But times were changing. The nuns got rid of their habits and, in some cases, their vocations. His high school teachers replaced the traditional Baltimore Catechism for modern new age theologians like Teilhard de Chardin. While still in high school, James Kavanaugh’s Fr. A modern priest looks at his outdated church became the foundation of his worldview.

Then, in the early 1970s, he went to Holy Cross Jesuit College in Worcester, MA. The college emphasized social justice and theological experimentation. He explored other denominations. He has also done pro-life work. But even then, his greatest passion was to oppose what he believed to be the excesses of his fellow pro-lifers, who did not share his idea of ​​social justice.

Bob’s Protestant Story

Bob returned to Connecticut to serve in various religious teaching positions with the Archdiocese of Hartford (the period I knew him). He left the Catholic Church in 1998 and was ordained a minister in the United Liberal Church of Christ.

I should note Bob’s irenicism here. He disagrees with the Catholic Church, but has no hostility towards it. His wife and children, with his encouragement and blessing, are still Catholic.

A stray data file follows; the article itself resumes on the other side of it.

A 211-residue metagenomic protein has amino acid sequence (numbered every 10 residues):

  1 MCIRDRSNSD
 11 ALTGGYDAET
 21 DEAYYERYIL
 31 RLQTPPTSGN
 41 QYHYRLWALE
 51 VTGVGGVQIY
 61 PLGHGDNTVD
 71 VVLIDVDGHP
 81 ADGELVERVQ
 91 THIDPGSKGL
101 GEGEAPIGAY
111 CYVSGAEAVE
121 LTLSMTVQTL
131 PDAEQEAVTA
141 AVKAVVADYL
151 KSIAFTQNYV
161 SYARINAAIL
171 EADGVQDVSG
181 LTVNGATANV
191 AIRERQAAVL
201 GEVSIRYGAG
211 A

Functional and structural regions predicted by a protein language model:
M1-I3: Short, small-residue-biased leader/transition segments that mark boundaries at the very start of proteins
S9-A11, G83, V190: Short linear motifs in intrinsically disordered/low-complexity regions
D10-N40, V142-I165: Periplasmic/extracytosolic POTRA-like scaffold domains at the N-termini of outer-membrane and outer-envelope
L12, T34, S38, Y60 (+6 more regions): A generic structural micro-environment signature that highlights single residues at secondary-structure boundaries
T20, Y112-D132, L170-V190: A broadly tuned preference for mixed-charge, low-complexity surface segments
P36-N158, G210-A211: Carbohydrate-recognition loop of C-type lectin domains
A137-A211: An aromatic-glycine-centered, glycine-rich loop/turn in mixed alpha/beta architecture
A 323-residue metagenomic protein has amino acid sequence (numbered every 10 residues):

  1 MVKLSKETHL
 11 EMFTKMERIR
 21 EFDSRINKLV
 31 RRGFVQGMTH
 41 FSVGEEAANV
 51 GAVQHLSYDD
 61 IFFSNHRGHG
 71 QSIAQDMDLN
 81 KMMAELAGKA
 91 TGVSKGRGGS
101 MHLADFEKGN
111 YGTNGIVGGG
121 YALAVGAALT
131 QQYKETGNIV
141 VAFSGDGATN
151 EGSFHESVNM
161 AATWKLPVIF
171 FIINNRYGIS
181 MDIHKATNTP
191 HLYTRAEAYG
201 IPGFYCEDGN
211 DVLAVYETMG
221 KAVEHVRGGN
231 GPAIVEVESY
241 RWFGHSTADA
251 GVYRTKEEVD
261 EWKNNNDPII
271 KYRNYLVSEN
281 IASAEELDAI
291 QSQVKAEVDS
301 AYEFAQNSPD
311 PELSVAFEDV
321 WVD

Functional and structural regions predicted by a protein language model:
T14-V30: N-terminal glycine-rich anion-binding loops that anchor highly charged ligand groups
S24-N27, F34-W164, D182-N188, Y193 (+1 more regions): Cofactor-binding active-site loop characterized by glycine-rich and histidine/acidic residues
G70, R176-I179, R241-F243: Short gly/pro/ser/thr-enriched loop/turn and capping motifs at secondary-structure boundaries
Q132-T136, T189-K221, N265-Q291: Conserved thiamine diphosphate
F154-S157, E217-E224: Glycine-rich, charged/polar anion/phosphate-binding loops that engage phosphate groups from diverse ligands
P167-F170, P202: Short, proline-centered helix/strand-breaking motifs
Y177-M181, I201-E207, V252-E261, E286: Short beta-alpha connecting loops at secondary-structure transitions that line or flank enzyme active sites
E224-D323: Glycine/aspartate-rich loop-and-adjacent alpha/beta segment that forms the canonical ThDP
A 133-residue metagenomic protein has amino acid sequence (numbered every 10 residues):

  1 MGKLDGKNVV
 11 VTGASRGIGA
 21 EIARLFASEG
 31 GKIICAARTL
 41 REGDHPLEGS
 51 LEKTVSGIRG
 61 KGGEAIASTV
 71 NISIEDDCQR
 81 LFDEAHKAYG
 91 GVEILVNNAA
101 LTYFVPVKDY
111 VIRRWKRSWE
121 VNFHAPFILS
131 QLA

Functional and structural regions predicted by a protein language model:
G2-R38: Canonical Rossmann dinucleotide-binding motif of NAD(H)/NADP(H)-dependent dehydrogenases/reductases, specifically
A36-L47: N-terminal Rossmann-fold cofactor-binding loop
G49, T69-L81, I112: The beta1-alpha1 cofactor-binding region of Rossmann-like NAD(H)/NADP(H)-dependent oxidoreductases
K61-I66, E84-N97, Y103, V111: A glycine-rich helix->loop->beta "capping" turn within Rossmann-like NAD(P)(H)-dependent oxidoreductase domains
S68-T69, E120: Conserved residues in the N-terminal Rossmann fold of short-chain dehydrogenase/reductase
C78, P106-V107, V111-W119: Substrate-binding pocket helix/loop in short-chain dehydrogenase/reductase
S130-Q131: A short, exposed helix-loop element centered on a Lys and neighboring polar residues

I love church, I hate church is the fruit of his 2 1/2 decades as senior Protestant minister. Now retired, he reflects on the institutional practices that hinder the ability of the UCC and ELCA churches in which he served to fully witness to Christ in their communities.

This book and the epilogue of the second edition of Cross the street, make it seem like the past decade has robbed Bob of the hope for the gradual change he’s always wanted. Even Pope Francis is not progressive enough because he will not ordain women. He seems to have lost hope for a Protestant-Catholic unity which he expressed in the first edition of Cross the street.

Bob’s Misplaced Hopes

I think Bob’s hopes were misplaced, for three reasons. Soon into my adult life, I began to see how unrealistic they were, as I watched them fail.